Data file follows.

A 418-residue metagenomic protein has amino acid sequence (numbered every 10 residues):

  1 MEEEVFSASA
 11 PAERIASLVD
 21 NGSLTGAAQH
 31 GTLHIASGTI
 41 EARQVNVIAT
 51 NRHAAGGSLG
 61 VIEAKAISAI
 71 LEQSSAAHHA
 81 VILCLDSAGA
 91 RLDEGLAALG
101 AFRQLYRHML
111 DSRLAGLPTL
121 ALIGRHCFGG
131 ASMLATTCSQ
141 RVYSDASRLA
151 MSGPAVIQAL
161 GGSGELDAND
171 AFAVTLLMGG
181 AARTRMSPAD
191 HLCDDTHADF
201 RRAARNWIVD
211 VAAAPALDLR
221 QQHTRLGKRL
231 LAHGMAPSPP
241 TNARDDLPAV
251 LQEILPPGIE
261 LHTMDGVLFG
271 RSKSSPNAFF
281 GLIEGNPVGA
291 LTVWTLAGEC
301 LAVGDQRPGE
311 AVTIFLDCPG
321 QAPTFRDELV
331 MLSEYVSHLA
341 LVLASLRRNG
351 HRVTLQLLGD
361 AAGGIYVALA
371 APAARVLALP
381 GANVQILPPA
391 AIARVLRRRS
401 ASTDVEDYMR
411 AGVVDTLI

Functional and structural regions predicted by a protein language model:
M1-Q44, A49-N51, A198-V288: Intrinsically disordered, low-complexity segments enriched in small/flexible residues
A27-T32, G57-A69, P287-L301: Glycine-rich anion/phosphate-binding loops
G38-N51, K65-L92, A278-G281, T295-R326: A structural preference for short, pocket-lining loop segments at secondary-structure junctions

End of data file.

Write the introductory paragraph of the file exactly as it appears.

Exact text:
A 418-residue metagenomic protein has amino acid sequence (numbered every 10 residues):